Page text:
Living in rural households lowers risk of inflammatory bowel disease

Inflammatory bowel disease includes Crohn's disease and ulcerative colitis, causing inflammation in the digestive tract, chronic diarrhea, blood in the stool, abdominal pain and weight loss.
By Amy Wallace  |  July 25, 2017 at 11:08 AM
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July 25 (UPI) -- A new study has found that living in rural households decreases a person's risk of developing inflammatory bowel disease, or IBD.

IBD includes Crohn's disease and ulcerative colitis, which causes inflammation of the digestive tract and leads to chronic diarrhea, abdominal pains, weight loss and blood in the stool.

Researchers at the Children's Hospital of Eastern Ontario, or CHEO, Research Institute, the Institute for Clinical Evaluation Sciences, or ICES, and the Canadian Gastro-Intestinal Epidemiology Consortium, or CanGIEC, conducted the study, which is published July 25 in The American Journal of Gastroenterology.

"Our findings show that children, particularly those under the age of 10, experience a protective effect against IBD if they live in a rural household," Dr. Eric Benchimol, scientist at ICES and a pediatric gastroenterologist at the CHEO Inflammatory Bowel Disease Center, in Ottawa, said in a press release.

"This effect is particularly strong in children who are raised in a rural household in the first five years of life. These are important findings since our previous work shows that the number of very young children being diagnosed with IBD has jumped in the past 20 years. The findings also strengthen our understanding that environmental risk factors that predispose people to IBD may have a stronger effect in children than adults."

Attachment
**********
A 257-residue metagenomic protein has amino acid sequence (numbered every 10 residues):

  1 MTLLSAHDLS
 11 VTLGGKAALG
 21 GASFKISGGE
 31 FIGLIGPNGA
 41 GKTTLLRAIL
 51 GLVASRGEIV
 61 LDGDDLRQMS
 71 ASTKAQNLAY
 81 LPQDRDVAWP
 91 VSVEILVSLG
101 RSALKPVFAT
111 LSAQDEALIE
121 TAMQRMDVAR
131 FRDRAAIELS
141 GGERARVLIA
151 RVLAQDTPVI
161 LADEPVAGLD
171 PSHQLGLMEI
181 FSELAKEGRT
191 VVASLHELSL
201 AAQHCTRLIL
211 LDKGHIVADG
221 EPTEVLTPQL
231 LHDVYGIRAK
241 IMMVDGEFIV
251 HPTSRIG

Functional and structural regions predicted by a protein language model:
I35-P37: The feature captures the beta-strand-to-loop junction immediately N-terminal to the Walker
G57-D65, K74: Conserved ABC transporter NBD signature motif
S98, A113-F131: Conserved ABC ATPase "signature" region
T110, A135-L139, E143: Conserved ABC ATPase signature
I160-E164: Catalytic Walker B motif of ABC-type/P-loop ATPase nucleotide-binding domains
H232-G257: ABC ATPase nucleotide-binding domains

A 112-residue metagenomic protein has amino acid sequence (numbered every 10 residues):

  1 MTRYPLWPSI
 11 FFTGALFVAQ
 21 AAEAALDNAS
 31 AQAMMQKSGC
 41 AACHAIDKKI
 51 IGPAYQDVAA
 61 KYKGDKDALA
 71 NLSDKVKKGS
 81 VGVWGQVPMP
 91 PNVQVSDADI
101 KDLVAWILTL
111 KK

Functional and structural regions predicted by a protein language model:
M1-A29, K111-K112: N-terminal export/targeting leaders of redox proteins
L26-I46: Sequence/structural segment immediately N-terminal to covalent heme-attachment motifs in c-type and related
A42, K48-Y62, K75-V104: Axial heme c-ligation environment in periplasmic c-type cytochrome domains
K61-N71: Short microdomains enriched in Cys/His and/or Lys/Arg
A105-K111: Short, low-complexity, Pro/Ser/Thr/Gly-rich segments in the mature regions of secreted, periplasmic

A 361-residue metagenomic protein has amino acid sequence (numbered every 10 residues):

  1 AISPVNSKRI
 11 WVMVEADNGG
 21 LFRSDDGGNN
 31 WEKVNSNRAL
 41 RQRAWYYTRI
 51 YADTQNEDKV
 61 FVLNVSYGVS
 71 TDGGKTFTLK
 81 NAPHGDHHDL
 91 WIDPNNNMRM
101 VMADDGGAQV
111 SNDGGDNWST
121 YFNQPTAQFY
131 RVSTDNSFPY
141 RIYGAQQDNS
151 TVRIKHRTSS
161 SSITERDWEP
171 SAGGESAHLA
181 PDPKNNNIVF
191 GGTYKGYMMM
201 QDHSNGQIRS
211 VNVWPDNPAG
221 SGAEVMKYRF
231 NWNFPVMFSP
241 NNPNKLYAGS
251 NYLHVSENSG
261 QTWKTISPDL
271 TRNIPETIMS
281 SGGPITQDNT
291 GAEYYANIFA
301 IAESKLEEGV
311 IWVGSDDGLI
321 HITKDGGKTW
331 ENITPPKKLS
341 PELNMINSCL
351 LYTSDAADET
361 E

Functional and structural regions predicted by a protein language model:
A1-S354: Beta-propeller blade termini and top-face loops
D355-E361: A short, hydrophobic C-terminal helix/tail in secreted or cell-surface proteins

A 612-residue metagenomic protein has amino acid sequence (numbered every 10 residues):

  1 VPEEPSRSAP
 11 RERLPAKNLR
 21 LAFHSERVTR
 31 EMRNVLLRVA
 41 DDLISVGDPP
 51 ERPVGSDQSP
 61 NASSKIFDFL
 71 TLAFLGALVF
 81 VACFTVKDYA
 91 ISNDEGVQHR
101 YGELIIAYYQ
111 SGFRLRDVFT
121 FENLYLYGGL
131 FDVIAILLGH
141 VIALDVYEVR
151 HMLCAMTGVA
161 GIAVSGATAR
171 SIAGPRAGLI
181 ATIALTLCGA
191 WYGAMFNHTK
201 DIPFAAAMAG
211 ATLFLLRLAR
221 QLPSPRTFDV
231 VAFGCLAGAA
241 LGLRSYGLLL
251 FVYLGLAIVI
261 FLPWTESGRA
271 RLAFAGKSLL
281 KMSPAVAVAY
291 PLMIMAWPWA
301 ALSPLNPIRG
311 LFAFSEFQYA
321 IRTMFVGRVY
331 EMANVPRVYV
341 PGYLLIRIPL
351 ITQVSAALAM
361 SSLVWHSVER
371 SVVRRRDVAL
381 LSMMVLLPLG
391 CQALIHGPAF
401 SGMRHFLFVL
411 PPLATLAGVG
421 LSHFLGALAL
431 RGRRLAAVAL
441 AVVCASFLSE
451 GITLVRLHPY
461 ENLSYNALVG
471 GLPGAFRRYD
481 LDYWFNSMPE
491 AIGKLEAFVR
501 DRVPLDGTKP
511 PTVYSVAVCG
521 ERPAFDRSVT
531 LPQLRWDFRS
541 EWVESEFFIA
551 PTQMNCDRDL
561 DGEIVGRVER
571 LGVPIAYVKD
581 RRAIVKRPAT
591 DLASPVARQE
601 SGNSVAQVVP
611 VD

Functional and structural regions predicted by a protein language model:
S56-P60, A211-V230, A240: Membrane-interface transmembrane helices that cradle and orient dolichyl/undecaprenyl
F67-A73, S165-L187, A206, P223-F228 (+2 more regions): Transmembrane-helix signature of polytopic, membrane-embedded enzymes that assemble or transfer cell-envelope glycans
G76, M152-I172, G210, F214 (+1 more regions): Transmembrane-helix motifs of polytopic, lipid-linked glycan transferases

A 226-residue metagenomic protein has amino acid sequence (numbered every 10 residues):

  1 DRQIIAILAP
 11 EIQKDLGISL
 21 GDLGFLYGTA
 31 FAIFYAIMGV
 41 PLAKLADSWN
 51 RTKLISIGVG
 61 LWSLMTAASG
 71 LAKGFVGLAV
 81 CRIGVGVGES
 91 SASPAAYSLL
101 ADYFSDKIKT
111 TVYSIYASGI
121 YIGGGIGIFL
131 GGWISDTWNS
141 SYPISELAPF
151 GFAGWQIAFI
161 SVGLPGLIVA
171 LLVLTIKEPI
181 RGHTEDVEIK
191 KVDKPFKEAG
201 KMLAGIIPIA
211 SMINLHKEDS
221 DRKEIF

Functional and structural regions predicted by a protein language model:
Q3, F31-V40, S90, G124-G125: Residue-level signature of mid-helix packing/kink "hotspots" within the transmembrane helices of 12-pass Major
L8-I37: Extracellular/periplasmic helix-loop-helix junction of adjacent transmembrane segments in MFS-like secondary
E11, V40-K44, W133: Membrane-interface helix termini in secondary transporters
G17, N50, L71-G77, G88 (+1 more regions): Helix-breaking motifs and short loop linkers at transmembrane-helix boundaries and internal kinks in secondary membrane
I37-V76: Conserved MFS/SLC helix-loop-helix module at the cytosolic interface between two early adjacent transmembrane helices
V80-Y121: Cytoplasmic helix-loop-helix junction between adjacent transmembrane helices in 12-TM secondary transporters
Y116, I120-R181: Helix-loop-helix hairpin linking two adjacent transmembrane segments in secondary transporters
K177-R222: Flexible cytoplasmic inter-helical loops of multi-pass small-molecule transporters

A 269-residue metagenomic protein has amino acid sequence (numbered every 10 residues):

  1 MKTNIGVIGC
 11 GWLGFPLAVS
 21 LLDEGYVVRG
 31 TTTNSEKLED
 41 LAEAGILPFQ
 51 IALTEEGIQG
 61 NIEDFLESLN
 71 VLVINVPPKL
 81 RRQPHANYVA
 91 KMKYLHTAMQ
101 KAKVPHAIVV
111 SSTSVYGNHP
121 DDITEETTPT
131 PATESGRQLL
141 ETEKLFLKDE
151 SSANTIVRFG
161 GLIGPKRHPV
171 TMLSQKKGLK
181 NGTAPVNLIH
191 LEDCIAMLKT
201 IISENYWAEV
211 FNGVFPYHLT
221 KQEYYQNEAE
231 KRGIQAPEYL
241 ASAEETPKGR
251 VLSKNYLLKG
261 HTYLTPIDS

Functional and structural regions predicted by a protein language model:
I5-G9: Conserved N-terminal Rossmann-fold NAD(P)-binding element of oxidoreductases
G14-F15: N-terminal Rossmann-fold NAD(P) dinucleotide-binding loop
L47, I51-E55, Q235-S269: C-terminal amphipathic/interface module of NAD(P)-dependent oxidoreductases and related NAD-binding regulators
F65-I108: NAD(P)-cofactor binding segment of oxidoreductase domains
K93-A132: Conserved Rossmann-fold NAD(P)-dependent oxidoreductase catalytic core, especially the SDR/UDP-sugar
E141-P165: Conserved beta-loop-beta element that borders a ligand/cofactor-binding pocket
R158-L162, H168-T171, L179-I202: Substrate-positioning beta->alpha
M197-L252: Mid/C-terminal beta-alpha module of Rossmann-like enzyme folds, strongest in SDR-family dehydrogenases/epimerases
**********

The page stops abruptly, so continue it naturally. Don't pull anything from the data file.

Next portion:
Researchers identified 45,567 patients diagnosed with IBD with 6,662 patients diagnosed with IBD living in rural settings and 38,905 living in urban households from 1999 to 2010 in Alberta, Manitoba, Nova Scotia and Ontario, Canada.

The study revealed the overall incidence of IBD was 30.72 per 100,000 people in the rural population compared to 33.16 per 100,000 in the urban population.

"We've known that in addition to genetic risk factors, environmental factors have been associated with the risk of developing IBD. But this new study demonstrates the importance of early life exposure in altering the risk of IBD, and that needs further study," Benchimol said.

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